According to the outgoing student senate president Sonya M. Mirbagheri, J.D., it’s a universal theme.
“Growing up in the U. S. but often visiting Iran, my parents' homeland, I have learned that despite differences in culture, politics or other deeply held beliefs, people who are seemingly so different have more in common than they realize. As a class, we rightfully celebrate our differences. We are richly diverse; we come from different walks of life, with strong and varied individual viewpoints, and many amazing talents. Our diversity is what made this educational experience so rich, but today I’d like to recognize, as we go forward on our varied paths, that we are united by this common experience.”
Many of the graduates began their legal studies when Schizer started his tenure as dean in the fall 2004. He recommended they choose a career path that leads to happiness and be prepared to follow the courageous example set by fellow Columbia Law School alumni Franklin Roosevelt, Paul Robeson and Ruth Bader Ginsberg, compelled to take controversial positions during their careers.
“Sometimes doing the right thing is lonely. Ethical short-cuts do not lead to happiness. After all, nothing ends a party like a call from the U.S. Attorney. Even if you are never caught, you have to live with the fact that you didn’t really achieve what you claim to have achieved. Sometimes sticking to your principles is hard, and this is when your character is tested.”
Keynote speaker Judge Sack has met the challenge. He writes frequently on the First Amendment; most recently contributing the dissent in a case requiring two New York Times reporters to turn over their notes about Islamic charities. Judge Sack disagreed that the government met the standards of “necessity” and “exhaustion” required to overcome any privileges that might exist.
He recounted the advice of his father’s rabbinical professor who in responding to the "truths" asserted by his young students “would snap – in English with an undetermined Eastern European accent – ‘Don't be so cock sure of yourself.’"
Judge Sack advised his audience to recognize that the truth is elusive and to be comfortable with doubt. “Judicial proceedings resolve disputes, but they do not establish truth for all time.
“Read any day’s newspaper. There is far more to fear from stagnation, the wallowing in certainty; from inhumanity fed by self-assured hatred and bigotry – than there is from doubt.”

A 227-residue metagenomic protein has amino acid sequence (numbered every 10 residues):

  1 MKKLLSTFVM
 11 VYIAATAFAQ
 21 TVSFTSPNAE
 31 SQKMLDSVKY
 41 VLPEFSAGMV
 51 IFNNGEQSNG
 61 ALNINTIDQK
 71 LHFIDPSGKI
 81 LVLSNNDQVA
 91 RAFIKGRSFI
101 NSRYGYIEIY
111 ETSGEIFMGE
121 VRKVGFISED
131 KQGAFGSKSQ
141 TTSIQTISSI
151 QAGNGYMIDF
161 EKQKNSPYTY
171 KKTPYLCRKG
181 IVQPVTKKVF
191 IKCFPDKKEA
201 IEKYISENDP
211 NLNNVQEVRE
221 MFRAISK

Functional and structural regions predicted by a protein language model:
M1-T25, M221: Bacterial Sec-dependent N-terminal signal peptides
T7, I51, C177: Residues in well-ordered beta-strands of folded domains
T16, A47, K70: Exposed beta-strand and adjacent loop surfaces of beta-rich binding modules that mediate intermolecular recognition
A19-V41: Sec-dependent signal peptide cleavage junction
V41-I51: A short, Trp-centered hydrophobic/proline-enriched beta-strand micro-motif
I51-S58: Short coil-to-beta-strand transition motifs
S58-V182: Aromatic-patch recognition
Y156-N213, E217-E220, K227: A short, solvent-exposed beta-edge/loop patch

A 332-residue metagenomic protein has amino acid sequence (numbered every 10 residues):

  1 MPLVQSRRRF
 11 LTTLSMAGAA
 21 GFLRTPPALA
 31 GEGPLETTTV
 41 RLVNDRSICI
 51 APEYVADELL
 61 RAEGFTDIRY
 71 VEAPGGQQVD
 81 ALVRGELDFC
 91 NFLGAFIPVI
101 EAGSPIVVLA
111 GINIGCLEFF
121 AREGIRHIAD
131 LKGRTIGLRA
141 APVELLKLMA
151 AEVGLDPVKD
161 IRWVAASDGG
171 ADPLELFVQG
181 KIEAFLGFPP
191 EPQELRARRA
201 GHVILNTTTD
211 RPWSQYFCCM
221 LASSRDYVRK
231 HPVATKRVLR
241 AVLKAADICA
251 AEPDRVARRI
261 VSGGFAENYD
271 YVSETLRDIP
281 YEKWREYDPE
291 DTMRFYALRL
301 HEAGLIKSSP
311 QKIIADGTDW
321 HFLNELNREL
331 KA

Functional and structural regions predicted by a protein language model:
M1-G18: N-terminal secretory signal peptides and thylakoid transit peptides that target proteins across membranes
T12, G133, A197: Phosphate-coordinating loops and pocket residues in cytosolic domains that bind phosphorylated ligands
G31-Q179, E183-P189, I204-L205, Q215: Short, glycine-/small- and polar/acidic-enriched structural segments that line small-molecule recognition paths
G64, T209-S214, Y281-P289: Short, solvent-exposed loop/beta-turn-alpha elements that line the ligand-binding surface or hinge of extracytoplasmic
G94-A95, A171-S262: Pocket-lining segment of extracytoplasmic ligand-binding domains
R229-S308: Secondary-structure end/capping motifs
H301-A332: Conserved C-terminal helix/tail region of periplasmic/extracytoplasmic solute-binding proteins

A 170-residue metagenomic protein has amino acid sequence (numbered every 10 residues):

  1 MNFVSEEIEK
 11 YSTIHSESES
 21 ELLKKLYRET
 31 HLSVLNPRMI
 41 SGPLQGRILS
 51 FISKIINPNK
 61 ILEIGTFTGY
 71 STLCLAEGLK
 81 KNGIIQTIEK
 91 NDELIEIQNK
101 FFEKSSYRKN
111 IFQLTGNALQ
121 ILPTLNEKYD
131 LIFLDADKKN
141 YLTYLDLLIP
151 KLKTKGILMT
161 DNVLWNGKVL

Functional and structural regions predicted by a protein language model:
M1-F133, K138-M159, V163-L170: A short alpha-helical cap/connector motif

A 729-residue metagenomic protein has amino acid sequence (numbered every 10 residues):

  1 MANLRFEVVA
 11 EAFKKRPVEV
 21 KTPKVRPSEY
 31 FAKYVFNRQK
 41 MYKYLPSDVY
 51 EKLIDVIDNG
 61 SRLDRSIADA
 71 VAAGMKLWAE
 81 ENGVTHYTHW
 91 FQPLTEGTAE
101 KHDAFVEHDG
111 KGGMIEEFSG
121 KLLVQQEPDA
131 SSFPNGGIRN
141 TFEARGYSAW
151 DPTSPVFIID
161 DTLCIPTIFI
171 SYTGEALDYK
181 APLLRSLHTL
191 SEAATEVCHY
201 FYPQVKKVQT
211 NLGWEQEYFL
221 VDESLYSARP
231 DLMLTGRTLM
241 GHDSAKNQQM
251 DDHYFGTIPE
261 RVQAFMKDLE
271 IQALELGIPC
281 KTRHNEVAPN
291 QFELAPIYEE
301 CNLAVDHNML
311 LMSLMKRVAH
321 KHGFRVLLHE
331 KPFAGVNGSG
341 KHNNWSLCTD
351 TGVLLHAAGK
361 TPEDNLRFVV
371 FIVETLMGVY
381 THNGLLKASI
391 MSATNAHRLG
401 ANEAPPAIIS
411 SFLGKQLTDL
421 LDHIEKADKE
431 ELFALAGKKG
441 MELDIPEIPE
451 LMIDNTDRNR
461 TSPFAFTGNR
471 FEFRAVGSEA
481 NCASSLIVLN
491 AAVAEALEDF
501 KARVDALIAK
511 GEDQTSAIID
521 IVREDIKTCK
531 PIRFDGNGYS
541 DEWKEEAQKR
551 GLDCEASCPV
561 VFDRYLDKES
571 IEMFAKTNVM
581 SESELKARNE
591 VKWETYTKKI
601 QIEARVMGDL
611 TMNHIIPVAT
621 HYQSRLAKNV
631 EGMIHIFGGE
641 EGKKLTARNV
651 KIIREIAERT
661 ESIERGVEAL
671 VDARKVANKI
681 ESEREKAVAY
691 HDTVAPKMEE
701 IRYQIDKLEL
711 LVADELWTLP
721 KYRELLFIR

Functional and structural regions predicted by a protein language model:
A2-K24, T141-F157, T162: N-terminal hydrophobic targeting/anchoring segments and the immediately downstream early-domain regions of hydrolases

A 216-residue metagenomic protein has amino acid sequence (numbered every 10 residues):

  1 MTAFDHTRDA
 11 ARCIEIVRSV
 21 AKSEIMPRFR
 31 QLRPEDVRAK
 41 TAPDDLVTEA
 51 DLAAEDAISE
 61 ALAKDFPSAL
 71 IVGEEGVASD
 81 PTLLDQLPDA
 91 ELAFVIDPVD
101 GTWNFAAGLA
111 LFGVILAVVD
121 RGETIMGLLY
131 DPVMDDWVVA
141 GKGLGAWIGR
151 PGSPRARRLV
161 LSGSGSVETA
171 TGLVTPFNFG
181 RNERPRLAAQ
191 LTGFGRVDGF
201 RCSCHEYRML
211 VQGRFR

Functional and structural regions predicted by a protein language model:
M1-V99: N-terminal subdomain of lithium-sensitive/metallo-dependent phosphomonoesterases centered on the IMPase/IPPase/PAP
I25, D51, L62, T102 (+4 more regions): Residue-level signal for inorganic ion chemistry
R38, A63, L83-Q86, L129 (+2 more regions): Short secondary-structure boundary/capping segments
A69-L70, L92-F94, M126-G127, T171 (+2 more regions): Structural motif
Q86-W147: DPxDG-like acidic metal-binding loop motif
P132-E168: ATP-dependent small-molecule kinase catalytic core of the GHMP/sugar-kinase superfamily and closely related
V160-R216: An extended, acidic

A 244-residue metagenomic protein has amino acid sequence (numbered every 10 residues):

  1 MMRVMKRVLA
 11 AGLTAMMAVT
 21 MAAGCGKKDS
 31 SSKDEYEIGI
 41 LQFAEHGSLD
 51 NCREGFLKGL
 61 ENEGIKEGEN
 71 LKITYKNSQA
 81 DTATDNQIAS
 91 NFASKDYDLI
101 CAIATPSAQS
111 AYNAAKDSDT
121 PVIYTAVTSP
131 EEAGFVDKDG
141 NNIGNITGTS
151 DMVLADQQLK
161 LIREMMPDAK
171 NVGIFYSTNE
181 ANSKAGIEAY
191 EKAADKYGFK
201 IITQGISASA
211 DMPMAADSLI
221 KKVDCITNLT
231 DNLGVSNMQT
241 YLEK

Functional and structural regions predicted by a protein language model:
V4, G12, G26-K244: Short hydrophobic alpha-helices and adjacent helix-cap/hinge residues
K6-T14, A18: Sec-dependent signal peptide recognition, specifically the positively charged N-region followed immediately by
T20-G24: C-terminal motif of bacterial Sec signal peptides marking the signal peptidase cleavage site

Gabrielle G. Johnson’s, J.D., own truth has varied during her lifetime. At age eight she was in a homeless shelter. Today she welcomed graduates to celebrate their success.
“I am so very proud of all the amazing accomplishments that we have both behind us and in store. I am perhaps prouder still of convincing that little girl I was that sometimes, where you come from is not a hindrance but an invaluable shaping of the person you can one day be. It is the memories of the people who were with me in that shelter and of those who came after that serve as a reminder that not everyone will be as lucky as I have been or have the chances that I have had. So this is their day too.”
Continuing with the day’s tone, Dean Schizer advised:
Your work should feel more like an action movie than a horror movie. Letting your insides churn doesn’t help your clients or colleagues, and it will only exhaust you. The truth is time and experience will allay your anxiety.
Your spouse or partner is your most important ally, and you have to work to keep the relationship strong. If you have young children, you need to get down on the floor and play with them sometimes, even if your back hurts and a pile of work is waiting for you. Without these experiences, your family will not feel close enough to you, later on, to keep you in their lives.
An individual’s pursuit of happiness cannot succeed unless the community is also thriving. This is especially true in the legal profession.
Professor Carol Sanger, a noted leader in the field of Family Law, whom students awarded the Willis L.M. Reese Prize for Excellence in Teaching, suggested that students might find satisfying careers as legal faculty.
But the calls for happiness were not limited to the older and wiser. Fresh from the classroom, Dynishal P. Gross, J.D., invited her young colleagues to adopt her grandmother's advice to assuage the guilt she felt over pressuring her very ill brother into radical treatment.
“She gave me a beautiful and simple piece of advice. I wrote it on a post-it, which has been pinned near my desk ever since. She said, "Baby, don't you cry and worry yourself sick. You did what you did out of love, and God gon' take care of your brother. Now, you live in the sunshine. Live in the sunshine."